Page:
Anything Goes

Paper Mill Playhouse - Sept. 2000

Review by John Kenrick

Chita Rivera in Anything GoesEvery now and then, a genuine star steps out knocks one out of the park or lays them in the aisles like Chita Rivera does in Anything Goes. When this lady brings people to their feet cheering, she doesn't just affirm her well-deserved star status – she brings the golden age of musical theatre back to life. The friend I took to this had never seen Ms. Rivera on stage before. He's a devout opera buff I sometimes expose to the finer things in life, and spent our drive to the theatre wondering aloud if the lady could still live up to her reputation. Silly man! From her first entrance, as shapely as ever and crackling with comic energy, Chita had the audience right where she wanted them.

It's not just the big things with Chita, although those are all gloriously handled. What sets her apart are the little things – the turn of a leg, the arching of an eyebrow, the angle she strikes as she throws her head back in a laugh. Every line is spoken and every move made with a confident style that is all her own, the same style that has kept her in the spotlight for five decades. The phrase "musical comedy know-how" has become a clich , but it is a force to be reckoned with when Chita is on stage. By the time Chita and her golden-voiced co-star George Dvorsky sing "You're the Top," her stage savvy, their charm and the timeless genius of Cole Porter launch the audience into a stratosphere we seldom visit anymore. It is a genuine high, the kind that can only be cured with a roaring, liberating, show stopping ovation.

It helps when a star get first-class co-stars. Dvorsky is a comic riot as Billy, the young stock broker who's pursuit of romance on a transatlantic liner is the crux of this show's convoluted plot. Along with his fine stage presence and smashing good looks, he's one of the best voices in the theatre today. When ballads like "All Through the Night" come along, Dvorsky does Porter proud with glorious, heartfelt singing – its a crime he has been heard so rarely on Broadway! Bruce Adler handles Moonface Martin's corny comedy so deftly that he darn near walks off with the show. Jokes that rarely get more than a moan have the audience roaring here. No less a scene stealer is Patrick Quinn as Lord Evelyn – how nice to see the President of Actor's Equity earning some delicious belly laughs. The ensemble includes the delightful Stacey Logan as Hope Harcourt and the energetic Coleen Hawks as Erma.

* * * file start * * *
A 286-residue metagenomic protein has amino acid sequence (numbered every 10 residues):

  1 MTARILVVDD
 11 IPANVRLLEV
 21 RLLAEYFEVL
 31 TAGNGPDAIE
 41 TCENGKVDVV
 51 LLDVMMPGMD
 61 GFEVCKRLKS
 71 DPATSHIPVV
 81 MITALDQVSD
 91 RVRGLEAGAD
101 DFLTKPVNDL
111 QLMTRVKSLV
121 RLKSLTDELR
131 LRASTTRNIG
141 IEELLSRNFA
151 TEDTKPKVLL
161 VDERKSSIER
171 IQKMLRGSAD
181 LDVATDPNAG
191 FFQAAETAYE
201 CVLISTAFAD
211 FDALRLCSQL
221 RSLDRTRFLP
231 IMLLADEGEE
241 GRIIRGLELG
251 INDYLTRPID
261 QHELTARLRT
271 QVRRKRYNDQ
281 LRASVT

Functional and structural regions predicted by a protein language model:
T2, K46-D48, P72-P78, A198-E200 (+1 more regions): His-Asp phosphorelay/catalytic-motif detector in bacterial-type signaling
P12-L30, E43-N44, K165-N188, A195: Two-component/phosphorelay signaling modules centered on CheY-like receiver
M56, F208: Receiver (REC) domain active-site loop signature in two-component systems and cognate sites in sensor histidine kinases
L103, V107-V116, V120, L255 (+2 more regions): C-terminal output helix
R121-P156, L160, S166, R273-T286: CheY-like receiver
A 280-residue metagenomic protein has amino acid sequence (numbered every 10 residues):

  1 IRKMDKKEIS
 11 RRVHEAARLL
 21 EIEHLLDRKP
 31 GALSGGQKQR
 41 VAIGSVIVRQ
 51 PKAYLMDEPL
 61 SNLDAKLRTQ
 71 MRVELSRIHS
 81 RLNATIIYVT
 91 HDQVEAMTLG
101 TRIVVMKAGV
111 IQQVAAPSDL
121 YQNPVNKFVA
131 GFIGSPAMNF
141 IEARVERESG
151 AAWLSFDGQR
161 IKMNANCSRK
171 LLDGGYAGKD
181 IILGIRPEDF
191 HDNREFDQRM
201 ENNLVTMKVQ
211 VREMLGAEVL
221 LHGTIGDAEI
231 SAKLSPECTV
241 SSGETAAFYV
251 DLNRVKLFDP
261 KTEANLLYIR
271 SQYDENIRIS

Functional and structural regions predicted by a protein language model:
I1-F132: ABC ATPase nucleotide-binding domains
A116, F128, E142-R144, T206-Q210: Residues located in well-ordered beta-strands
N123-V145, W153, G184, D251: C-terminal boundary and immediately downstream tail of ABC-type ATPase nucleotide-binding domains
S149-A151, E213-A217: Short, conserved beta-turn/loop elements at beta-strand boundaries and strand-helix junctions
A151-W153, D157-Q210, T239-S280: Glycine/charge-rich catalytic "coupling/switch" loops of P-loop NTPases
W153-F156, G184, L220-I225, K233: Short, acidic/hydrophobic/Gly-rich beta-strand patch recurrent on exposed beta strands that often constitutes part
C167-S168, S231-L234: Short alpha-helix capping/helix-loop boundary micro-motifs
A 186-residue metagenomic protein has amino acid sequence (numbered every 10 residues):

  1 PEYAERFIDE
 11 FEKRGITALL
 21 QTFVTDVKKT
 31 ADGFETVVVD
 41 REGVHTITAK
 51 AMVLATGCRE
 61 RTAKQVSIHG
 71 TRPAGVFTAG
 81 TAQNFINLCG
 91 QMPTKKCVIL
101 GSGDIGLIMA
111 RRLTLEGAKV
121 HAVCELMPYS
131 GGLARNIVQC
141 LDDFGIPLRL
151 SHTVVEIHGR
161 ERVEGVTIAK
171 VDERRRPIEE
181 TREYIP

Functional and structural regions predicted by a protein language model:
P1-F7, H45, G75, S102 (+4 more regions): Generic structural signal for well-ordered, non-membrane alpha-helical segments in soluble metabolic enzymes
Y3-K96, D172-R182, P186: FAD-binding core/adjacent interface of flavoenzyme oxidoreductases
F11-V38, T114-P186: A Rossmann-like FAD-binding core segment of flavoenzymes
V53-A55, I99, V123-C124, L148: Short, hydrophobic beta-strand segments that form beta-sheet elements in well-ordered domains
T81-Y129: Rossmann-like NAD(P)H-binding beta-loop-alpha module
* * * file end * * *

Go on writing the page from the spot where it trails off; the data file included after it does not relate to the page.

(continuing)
I have sat through heaven knows how many versions of Anything Goes, and even supervised a production or two. Well, Paper Mill's is easily the best I've ever seen, outclassing even the 1987 Lincoln Center revival. Michael Anania's sets and Liz Covey's costumes are period perfection, and Michael Lichtfield's choreography shows the entire company to excellent advantage. Broadway veteran Lee Roy Reamsdirects with a sure comic instinct, helping this cast find laughs I've never seen the show get before.

One thing that has always delighted and will so long as people have ears and hearts is Cole Porter's score, heard here in the same versions used in the '87 revival. The sparkling comedy, the sensuous romance, and the rich parade of melody are the stuff that Porter's legend are made of. It is still a genuine thrill to hear these songs performed by pros. My companion was blown away. I was too, but at least I knew it was coming. Now you do too – so get yourself out to Paper Mill to see one of the last real Broadway stars around kick some major musical comedy butt! This Anything Goes was such fun that I can't resist . . .

You're the top!
You're a fresh baked pita.
You're the top!
You're a night with Chita.
You're "All Through the Night"
Letting George Dvorsky soar.
You're a chorine's wiggle,
A Pat Quinn giggle,
A Porter score.
You're a glow,
You're my waist reducing,
You're a show
Paper Mill's producing.
I'm a thing that's spent,
A song from Rent,
A flop!
But if, baby, I'm the bottom,
You're the top!

Link to Paper Mill Playhouse

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